“The gambling known as business looks with austere disfavour upon the business known as gambling.” ― Ambrose Bierce
Take a moment to see the differences between a very successful American ‘corporate’ airport and Essendon. The picture is worth a thousand words; but the ‘rules’ underpinning that picture, clearly based on sound evidence, categorically prevent anything remotely like a DFO being built in a ‘high risk’ zone. There may have been – in normal circumstances – just enough wriggle room for the King Air pilot to ‘fly’ the aircraft out of trouble. In fairness we don’t know that; but with two healthy engines and a little more time – who knows. I’d lay odds it was possible.
“..if you look at a safety system holistically—a bit like James Reason and his accident causation model—what we are finding is that each of those pieces of Swiss cheese has been thinned to the absolute minimum that is permissible by law, which maximises the chance of an accident by minimising the options for a pilot who has a malfunction in an aircraft. I guess the request here is that we sit back and look at this holistically, as opposed to saying, ‘Yes, they have met this requirement or that requirement,’ and look at the aggregation of the loss of margin and, therefore, options for an aircrew member who has an issue with an aircraft. Public safety zones are but one element of that whole system” ― Senator David Fawcett, 23 May 2017.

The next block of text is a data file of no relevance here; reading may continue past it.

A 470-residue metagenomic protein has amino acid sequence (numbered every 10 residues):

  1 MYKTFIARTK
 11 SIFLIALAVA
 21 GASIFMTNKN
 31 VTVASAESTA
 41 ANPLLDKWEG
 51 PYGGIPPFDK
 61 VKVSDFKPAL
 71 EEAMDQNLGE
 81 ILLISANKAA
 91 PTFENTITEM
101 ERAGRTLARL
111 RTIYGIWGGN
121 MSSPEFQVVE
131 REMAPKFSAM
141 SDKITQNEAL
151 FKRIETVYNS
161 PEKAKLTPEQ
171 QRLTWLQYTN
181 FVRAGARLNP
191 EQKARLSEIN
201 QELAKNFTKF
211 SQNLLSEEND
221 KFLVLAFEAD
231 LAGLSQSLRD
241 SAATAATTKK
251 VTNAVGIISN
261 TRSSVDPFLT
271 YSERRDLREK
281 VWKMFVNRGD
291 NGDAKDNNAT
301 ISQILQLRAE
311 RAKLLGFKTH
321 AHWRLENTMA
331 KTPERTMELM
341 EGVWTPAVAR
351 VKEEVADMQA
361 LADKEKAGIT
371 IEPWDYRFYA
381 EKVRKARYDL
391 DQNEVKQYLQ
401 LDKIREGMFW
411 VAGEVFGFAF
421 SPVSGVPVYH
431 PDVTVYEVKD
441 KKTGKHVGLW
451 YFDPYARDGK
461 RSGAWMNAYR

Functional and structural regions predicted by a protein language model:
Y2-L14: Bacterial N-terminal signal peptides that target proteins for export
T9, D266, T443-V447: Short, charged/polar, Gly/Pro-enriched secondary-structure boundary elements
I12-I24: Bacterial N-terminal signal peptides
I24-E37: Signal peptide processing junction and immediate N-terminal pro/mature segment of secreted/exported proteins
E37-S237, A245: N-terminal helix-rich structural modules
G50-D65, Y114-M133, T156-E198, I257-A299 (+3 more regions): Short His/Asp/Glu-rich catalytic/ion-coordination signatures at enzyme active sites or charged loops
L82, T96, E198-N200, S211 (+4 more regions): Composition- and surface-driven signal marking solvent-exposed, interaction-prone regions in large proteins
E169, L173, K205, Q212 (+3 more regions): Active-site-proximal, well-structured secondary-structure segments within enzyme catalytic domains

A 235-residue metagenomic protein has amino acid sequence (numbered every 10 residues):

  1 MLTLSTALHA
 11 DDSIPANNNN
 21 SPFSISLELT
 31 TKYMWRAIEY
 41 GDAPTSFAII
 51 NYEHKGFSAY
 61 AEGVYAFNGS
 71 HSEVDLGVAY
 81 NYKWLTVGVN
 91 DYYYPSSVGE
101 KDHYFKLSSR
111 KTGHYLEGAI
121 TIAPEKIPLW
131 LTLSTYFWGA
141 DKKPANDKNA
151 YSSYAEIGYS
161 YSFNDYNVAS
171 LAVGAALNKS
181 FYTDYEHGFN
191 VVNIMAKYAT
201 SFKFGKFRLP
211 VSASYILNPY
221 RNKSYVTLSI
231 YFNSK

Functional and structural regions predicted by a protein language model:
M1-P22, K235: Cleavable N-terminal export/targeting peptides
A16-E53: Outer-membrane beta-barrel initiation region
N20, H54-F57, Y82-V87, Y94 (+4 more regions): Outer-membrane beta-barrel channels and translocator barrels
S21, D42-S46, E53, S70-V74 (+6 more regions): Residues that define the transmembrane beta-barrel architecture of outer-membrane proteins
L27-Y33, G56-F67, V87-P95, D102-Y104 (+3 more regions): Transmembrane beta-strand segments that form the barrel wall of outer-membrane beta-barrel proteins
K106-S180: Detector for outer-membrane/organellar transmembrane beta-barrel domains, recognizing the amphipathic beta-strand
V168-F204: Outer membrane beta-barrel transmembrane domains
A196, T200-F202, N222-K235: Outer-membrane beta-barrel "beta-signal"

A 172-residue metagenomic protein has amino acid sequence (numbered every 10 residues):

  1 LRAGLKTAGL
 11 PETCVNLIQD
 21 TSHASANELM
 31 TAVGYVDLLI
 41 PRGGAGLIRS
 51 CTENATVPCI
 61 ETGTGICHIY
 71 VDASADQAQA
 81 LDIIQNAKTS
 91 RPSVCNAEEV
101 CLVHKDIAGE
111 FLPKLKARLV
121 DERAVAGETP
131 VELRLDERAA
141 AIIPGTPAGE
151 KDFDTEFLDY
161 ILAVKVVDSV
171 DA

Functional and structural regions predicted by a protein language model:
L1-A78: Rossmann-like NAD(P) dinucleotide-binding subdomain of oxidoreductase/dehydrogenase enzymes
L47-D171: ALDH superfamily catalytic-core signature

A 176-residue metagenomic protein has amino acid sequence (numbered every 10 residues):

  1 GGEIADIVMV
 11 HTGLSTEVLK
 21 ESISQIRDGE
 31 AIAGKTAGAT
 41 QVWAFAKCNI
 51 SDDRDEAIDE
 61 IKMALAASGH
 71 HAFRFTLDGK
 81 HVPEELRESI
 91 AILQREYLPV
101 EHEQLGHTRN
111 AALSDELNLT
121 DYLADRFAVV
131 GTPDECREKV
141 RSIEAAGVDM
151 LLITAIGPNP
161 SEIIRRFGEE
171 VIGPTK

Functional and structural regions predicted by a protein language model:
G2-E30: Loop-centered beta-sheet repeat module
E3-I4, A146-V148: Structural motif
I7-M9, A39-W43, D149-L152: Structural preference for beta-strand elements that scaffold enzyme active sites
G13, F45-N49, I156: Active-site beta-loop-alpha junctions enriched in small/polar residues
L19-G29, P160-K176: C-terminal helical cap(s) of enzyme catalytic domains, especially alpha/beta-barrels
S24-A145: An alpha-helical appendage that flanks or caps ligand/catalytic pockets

(ref: https://parlinfo.aph.gov.au/parlInfo/dow…fb/0000%22 )
I would be delighted to see Essendon grow and thrive; but I’m puzzled that those who have so much invested and so much to loose would take what is, IMO an unacceptable risk of a repeat event. “No chance” howls the developer mob. The Billy Coils system disagrees gentlemen; the book is open, the odds attractive.
“Play interests me very much,” said Hermann: “but I am not in the position to sacrifice the necessary in the hope of winning the superfluous.” ― Aleksandr Sergeevich Pushkin
Aye, it could have all been said in one short paragraph “no big buildings in known high risk zones” but where’s the fun in that? Coffee cup empty, smoke gone out, not raining – must be time to go out; I shall confer “wanna go out?” – The Aye’s have it.
Toot – toot.
P2 comment – Can’t be long now before the Hooded Canary sings?
“The other point I might add is the ATSB is very much the canary in the mine—and let me tell you, we will sing. But we’re not going to sing prematurely, and we’re not going to sing without the evidence to sing appropriately. You may be aware, from the other committee, of our report on the ATR aircraft. We have formed a strong view in relation to that aircraft. We published two interim reports and we’ve got a third one coming. So, we’re not afraid to exercise that authority and have our say when we think it’s appropriate.” ― ATSB Chief Commissioner Greg Hood, 29 August 2017.